Polls showed that the public blamed Netanyahu for the controversy and for not standing up to the ultra-Orthodox. As a result, Likud lost seats in the polls, though it seems that the party’s supporters mostly shifted to other right wing parties.
“There’s anger at Netanyahu,” said Mitchel Barak, an Israeli-American public opinion expert and pollster. “The train controversy shows that Netanyahu capitulates — and shows that Israel is closer to a theocracy than any Western country.”
And, with elections far away, it’s not hard for Israelis to register their frustration with incumbent leaders by throwing their support behind smaller parties. “What is clear is that the public is upset and disappointed with Netanyahu and wants a change,” he said.
Tzachi Hanegbi, a Likud legislator, noted that Israeli polls have painted a dire picture for Likud in the past, but when Israelis go to the ballot box, they throw their support behind Netanyahu. “We’re amused,” he told Channel 1. “The conclusion is that the right wing will win the election next time as well.”
Dov Lipman, a U.S.-born former legislator for Yesh Atid, said the party is winning more support in part because it has refused offers to join the governing coalition. He said the party is instead sticking to its main principles that call for the end of government entitlements to the ultra-Orthodox and reforms that are aimed at encouraging the integration of the charedi population into the Israeli mainstream. Many of those reforms — such as ending draft exemptions and subsidies for thousands of yeshiva students — are being undone by the current coalition, he added.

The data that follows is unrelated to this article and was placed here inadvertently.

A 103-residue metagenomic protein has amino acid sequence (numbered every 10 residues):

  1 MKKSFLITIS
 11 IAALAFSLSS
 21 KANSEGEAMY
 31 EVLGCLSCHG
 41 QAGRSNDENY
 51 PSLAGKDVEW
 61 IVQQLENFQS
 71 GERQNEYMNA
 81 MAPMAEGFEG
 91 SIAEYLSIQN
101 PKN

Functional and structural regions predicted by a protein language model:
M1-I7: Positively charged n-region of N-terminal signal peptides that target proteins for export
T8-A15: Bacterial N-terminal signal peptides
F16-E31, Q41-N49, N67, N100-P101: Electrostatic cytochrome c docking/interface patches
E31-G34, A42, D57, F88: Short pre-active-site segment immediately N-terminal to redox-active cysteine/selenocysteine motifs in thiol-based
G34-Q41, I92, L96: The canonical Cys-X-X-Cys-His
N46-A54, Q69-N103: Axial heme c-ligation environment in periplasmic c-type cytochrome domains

“Working out the relationship between religion and state, and finding that balance, is a big part of who we are,” he said.
Lipman also mentioned Lapid’s decision to focus on foreign and security policies, which is aimed at highlighting the absence of a full-time foreign minister (Netanyahu holds the portfolio), and stressing that the Netanyahu government “has no direction” on foreign policy. Lipman criticized Netanyahu for not building enough housing in the so-called “settlement blocks” in the West Bank and instead focused on isolated settlements.